In 2017 housing rose to the top of the political agenda in Britain for the first time in a generation. The Grenfell Tower disaster – where a horrific fire broke out at a block of public housing flats in North Kensington on 14th June 2017 – captured the public’s attention and dominated media coverage in the UK for months. The fire caused 71 deaths and over 70 injuries but this was an occasion where it was the weight of the human stories, rather than the statistics, which resonated with people around the country. However, despite the media spotlight, few stories examined the catastrophic long term failures that resulted in a chronic shortage of social housing in the UK. This is where Dispossession enters the stage.
The film explores the agenda behind the neglect, demolition and regeneration of council estates in the UK over the past 30 years. The documentary reveals how individuals and communities are fighting against the state and private developers, as they try to save their homes from demolition, while investigating the decisions that turned a crisis into a tragedy. Fundamentally, Dispossession is the story of people who now recognise that housing is not an expensive luxury but an undeniable human right.
Dispossession came out of the Brighton-based film studio Velvet Joy Productions which was also responsible for the excellent Sleaford Mods – Invisible Britain (2015) film (incidentally the Sleaford Mods raised over £6,700 themselves for the homeless charity Shelter through collections during their 2017 tour).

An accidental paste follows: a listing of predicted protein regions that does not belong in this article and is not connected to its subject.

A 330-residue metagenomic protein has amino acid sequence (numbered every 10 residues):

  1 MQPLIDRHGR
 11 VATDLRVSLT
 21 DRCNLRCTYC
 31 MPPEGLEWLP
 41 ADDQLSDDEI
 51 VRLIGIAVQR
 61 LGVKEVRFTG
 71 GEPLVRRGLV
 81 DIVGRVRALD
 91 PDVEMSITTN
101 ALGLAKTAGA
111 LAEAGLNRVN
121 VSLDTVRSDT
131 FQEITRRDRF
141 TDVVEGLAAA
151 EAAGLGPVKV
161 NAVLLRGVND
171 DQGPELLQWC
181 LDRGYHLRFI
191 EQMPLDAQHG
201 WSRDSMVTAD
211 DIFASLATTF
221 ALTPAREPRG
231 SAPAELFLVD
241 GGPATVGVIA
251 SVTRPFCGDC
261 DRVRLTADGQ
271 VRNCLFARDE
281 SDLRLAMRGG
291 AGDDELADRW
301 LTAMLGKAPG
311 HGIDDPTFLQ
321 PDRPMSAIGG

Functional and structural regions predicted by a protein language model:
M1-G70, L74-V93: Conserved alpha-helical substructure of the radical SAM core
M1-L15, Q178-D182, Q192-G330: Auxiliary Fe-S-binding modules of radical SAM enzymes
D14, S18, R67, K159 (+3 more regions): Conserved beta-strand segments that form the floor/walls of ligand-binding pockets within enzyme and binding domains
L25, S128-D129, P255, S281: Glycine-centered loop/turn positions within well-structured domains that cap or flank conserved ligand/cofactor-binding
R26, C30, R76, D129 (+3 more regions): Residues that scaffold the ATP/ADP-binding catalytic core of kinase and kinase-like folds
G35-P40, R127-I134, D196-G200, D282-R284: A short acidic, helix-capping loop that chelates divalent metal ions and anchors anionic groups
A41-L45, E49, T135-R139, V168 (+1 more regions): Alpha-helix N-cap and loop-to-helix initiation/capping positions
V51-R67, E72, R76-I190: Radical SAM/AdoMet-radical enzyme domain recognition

Although the film enjoyed only a limited cinematic release, screenings have been flourishing in local film clubs and village halls around the country which shows that there is a real appetite for answers on the UK housing crisis. Often film screenings are accompanied by Q & As featuring local councillors and charity workers which bring the issues seen on a national level back to ground level for that particular community. Judging by the event we attended, the debate was heated to say the least! There’s clearly a lot of anger around the country about the state of the UK’s housing provision, the people profiting from it and the failure of those in power to implement meaningful change. Dispossession is an essential introduction to understanding how we got into this mess and how we can begin to start pulling ourselves out of it.
Dispossession – The Great Social Housing Swindle is available to watch online or to buy on DVD. However, we recommend catching a local screening if you can. A full list of national screenings is available here: www.dispossessionfilm.com